Succulents are plants with fleshy and swelling stems, in which water accumulates: the Latin word succulent means succus, meaning juice or juice. Succulent persons can survive, making them drought-tolerant, with water resources such as dew and fog. There are also diverse sugar plants and sugars covering many plant families; the cactus family is associated with most people.
How to make succulents indoors:
Because of their unique water retaining capability, succulents prefer to grow in mild, dry climates and are not overlooked. This makes them perfect for indoor cultivation and ideal for people seeking low indoor plant maintenance. Take these measures to ensure the effective handling of your new plants if you first select succulents.
Pick the right succulent plant in your indoor environment:
Many succulents love direct sunshine, but if you only have a shady area in your house, select light-resistant plants such as the tongue of your mother-in-law. A hanging variety such as bananas is a perfect alternative if you want to grow your succulent seed on a hanging planter. Read plant labels always to decide the sunlight and size, and you can also buy succulents online.
Provide a soil condition that is very well-drained:
Pedestals often plant sugar in unnecessary moisture-keeping land so that you want succulents to be transplanted as soon as you get them home. Begin with a rough mix of dirt, vigorous aeration, and drainage. Unique cacti and succulents can be used in the kindergarten, or also a combination of African violets can be used. Add perlite or pumice to your cacti or African violet blend (up to 50 % of the overall potting mix according to moisture specifications for your succulent) to further maximize drainage and avoid compaction. Until using, still, damp the blend to keep it moist equally.
Choose your succulent container:
You are using a 1 to 2 “wider than the nursery tub during transplants with a drainage opening. Never use glass jugs or terrariums as long-lasting potting mortar, as they block roots from breathing and can cause root rot over time. Put the pre-moisturized potting mix in the bottom third of the tub, place your plant inside and cover with a more humidified potting mixture.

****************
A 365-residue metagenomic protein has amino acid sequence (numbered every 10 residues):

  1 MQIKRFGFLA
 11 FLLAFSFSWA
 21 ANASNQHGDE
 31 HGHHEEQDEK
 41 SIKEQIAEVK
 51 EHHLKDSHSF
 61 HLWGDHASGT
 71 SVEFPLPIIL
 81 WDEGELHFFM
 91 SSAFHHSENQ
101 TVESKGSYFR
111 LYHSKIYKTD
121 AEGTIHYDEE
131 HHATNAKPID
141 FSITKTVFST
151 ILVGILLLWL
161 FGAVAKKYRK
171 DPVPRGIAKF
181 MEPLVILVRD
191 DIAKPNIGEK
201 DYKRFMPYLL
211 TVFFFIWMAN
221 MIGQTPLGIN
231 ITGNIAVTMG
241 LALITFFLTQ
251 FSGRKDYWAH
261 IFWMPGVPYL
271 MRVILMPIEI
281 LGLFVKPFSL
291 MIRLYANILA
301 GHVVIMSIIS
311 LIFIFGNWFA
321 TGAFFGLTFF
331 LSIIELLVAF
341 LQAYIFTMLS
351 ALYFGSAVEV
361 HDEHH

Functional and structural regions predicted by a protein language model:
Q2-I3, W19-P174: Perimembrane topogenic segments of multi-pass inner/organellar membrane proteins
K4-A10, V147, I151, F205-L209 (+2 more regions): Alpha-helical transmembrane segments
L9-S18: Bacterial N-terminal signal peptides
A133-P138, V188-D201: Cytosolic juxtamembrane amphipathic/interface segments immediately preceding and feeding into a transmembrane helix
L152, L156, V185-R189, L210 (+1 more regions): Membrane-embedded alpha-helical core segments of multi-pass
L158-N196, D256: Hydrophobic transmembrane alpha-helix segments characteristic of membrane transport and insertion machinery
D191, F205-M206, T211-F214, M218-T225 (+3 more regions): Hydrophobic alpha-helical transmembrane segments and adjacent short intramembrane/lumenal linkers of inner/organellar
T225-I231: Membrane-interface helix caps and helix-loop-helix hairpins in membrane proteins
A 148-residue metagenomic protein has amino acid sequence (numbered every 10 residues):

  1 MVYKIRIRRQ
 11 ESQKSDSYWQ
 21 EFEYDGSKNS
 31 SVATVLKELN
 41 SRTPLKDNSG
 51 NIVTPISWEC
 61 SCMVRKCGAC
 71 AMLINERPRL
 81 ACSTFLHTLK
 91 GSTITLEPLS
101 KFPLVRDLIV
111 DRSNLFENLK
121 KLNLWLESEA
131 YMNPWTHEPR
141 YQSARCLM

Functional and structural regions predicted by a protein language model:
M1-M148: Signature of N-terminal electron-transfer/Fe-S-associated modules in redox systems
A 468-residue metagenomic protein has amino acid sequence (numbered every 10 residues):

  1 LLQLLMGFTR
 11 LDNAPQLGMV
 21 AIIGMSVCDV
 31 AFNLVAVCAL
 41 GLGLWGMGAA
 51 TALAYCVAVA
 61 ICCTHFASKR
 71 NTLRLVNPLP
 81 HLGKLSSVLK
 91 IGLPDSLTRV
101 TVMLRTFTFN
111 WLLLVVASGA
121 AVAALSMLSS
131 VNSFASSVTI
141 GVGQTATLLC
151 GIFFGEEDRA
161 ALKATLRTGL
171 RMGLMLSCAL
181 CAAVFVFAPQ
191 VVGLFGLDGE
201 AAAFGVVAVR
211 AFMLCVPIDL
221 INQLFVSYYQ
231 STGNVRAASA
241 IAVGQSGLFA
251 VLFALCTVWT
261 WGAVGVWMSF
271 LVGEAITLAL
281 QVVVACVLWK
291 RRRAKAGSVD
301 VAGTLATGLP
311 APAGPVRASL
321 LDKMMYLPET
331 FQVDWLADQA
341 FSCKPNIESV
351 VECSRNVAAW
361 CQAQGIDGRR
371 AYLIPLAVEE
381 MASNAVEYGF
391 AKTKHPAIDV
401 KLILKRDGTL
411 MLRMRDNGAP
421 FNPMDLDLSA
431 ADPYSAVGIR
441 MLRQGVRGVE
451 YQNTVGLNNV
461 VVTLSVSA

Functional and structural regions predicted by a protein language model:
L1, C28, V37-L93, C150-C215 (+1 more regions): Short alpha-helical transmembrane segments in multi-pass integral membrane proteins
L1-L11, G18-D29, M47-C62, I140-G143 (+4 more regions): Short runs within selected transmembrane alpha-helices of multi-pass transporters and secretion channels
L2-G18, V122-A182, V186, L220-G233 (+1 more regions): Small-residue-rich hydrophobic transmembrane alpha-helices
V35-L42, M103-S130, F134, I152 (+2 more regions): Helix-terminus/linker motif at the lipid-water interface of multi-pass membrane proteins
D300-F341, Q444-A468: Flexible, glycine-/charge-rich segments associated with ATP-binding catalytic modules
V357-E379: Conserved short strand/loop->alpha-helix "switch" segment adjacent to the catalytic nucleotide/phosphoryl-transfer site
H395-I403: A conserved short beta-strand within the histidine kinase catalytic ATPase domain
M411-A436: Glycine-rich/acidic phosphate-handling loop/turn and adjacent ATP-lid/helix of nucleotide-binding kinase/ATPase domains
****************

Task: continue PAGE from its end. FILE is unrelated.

In a sunny place, but the succulents:
Most succulents like to remain in the sun for at least 6 hours a day, so consider putting them by a window facing south and east. If the succulents lack the sun, they will be thin or gravitational to the light. Enable the mix between rinses to dry up. The number one fault many people make with succulents is overwatering.
Watering is more comfortable but less regular. Thoroughly soak the mixture of potting (so that the water drains correctly from the drain hole), but let it partially dry until it is watered again. The plant will finally die if the potting mix is kept moist every day.
In spring (when the days get longer and the development begins) and fertilization is most useful for plants at the end of the year. We use a water-soluble, balanced, universal fertilizer (for example, 8-8-8 or 10-10-10) diluted to half the recommended strength on the packaging. In winter, when in a dormant state, there is no need to fertilize succulents. They need not be fed nutrients because they don’t grow actively.